Skip to content

50 drinks in 50 states: A Gibson in Maine

Got those southern and strong cocktails all perfected? Good! Because it’s time to head north, where we’re gonna’ get all classy. Today’s lesson focuses on a straight up, crisp cocktail which has become a classic in Maine.


When you think of Maine you think of lobster. But what about the perfect thing to go along with your seafood feast? (Butter doesn’t count.) The most obvious cocktail choices would be a gin and tonic or a martini, but really, a Gibson is the way to go. With its base of gin, a form of alcohol made from juniper, it’s the perfect complement to seafood — especially lobster.

Though the origin of the Gibson is muddled, the most popular rumor sources its creation in the New York City bar the Players back in the 1960s, when artist Charles Dana Gibson asked for something better than a martini. (There’s also another story from a different New Yorker named Gibson, stockbroker Walter Campbell Gibson, who was rumored to have ordered this drink at the Knick bar.) Either way, this drink’s invention was a godsend to the multitude of seafood restaurants in New England, which needed something to pair with their freshly-caught lobster.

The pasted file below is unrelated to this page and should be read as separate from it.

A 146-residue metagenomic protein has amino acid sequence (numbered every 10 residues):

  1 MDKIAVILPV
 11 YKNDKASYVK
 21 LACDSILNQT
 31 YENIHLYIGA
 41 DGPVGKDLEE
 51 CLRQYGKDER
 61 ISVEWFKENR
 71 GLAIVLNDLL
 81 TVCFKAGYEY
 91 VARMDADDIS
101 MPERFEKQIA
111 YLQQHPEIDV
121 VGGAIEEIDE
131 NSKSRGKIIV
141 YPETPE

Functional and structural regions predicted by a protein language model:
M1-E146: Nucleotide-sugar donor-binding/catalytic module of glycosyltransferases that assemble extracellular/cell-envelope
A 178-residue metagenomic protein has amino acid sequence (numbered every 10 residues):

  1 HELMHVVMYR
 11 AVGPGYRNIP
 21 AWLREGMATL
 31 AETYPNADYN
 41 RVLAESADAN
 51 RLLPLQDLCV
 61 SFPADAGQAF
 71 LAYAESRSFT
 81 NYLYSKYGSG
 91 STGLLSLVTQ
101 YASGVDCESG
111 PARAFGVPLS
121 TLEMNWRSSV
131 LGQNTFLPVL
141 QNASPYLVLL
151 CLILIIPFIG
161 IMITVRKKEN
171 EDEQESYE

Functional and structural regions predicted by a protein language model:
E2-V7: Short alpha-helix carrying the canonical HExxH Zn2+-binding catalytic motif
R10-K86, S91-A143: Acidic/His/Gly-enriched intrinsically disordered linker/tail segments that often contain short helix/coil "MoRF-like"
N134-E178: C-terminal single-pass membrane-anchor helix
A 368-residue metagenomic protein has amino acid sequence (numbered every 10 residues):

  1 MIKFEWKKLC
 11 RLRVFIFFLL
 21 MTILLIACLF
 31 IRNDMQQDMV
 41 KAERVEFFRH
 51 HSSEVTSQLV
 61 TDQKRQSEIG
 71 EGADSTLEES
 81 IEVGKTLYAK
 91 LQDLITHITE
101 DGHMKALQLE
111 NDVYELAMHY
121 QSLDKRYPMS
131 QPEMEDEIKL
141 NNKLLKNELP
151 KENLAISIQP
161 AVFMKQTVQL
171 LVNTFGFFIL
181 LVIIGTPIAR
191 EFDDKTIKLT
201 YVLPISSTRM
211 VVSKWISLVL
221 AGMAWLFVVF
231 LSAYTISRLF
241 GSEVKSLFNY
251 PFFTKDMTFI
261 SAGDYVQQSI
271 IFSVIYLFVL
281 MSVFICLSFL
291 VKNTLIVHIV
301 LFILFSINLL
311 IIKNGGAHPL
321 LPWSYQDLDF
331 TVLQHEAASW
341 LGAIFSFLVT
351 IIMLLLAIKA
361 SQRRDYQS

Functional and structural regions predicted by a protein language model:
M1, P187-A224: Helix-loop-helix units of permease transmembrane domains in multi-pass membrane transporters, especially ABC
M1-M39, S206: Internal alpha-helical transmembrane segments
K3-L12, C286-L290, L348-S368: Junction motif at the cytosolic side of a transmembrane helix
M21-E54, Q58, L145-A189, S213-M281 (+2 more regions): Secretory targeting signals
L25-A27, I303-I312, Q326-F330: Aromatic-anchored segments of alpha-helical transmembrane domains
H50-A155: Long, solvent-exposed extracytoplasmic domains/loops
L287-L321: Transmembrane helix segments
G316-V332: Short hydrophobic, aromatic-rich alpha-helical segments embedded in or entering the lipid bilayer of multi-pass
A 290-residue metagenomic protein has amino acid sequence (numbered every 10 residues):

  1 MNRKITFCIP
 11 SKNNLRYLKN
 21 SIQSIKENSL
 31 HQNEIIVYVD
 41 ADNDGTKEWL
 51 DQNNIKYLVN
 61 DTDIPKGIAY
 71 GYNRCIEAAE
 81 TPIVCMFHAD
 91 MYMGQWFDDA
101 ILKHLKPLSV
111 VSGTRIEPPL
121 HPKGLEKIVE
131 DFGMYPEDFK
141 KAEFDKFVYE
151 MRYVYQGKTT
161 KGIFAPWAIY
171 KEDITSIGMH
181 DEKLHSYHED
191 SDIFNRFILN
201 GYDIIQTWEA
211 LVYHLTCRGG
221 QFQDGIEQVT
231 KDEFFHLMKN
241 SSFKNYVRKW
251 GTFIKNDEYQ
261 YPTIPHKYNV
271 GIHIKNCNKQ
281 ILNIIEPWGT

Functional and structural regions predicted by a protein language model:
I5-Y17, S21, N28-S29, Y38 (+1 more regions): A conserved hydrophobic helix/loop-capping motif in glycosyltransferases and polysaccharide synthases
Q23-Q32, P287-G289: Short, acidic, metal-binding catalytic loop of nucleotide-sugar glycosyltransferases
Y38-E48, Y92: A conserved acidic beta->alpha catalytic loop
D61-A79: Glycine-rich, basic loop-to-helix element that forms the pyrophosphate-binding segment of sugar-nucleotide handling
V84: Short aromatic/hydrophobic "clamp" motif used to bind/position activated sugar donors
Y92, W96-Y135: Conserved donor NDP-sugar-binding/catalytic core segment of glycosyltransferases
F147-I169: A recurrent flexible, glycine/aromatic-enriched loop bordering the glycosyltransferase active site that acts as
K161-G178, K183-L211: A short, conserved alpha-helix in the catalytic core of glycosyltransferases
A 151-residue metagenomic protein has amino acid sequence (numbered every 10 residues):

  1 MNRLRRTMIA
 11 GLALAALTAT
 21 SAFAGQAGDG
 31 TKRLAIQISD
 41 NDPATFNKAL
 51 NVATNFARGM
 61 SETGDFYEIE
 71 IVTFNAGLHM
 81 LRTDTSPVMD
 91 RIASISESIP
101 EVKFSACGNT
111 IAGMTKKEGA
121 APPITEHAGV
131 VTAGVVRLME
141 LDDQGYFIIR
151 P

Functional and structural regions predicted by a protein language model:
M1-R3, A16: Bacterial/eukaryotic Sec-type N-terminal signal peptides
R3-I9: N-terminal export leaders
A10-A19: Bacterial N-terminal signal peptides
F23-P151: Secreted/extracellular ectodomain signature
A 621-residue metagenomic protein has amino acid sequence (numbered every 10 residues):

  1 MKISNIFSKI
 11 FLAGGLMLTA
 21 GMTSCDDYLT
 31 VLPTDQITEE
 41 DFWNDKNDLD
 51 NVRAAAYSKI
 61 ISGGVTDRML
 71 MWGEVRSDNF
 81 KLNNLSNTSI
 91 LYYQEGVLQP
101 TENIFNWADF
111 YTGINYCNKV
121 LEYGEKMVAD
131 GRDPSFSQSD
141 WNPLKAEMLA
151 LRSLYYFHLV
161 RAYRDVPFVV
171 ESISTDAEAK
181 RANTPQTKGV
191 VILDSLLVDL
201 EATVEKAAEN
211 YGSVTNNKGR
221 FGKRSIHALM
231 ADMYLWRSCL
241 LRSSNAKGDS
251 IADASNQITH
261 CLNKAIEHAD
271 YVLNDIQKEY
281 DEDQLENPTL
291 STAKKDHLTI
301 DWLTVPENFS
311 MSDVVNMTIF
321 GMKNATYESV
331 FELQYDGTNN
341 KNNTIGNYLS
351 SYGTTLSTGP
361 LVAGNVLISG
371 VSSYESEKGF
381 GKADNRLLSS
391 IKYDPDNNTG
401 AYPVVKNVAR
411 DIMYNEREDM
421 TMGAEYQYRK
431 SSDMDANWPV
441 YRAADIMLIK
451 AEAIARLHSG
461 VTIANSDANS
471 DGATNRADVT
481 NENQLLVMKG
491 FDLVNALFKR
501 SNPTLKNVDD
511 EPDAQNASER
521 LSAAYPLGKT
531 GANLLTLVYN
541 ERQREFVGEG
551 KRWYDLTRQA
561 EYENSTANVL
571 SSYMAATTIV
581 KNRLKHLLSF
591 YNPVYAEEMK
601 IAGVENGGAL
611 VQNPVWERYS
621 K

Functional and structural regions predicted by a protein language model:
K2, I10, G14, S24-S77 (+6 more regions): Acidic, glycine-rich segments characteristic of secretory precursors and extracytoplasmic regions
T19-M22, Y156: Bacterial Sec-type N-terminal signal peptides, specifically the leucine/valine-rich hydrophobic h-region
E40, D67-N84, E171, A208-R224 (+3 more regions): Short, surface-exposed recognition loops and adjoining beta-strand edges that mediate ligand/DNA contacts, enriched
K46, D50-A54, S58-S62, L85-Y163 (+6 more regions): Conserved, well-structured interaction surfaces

Yes, the Gibson is basically a regular martini with an onion instead of an olive, but hear us out — the onion makes the martini. It adds something savory, which is perfect for fighting the frigid cold in America’s northernmost continental state. (Ever heard the old tale that eating onions can cure a cold?) Any cocktail that cures your ailments instead of causing them is a star in our book.

2 oz gin
1/3 oz dry vermouth
Silverskin onion

Stir the gin and vermouth in a shaker with ice, then strain into a chilled martini glass. Garnish with onion.

A twist

For a spicier take on this martini, try a Black Pepper Gibson.

4 oz vodka
Dry vermouth
Cocktail onions
Black pepper

Rinse martini glass with vermouth. Fill a mixing glass with ice and add vodka. Stir and strain into martini glass. Garnish with onion and pepper.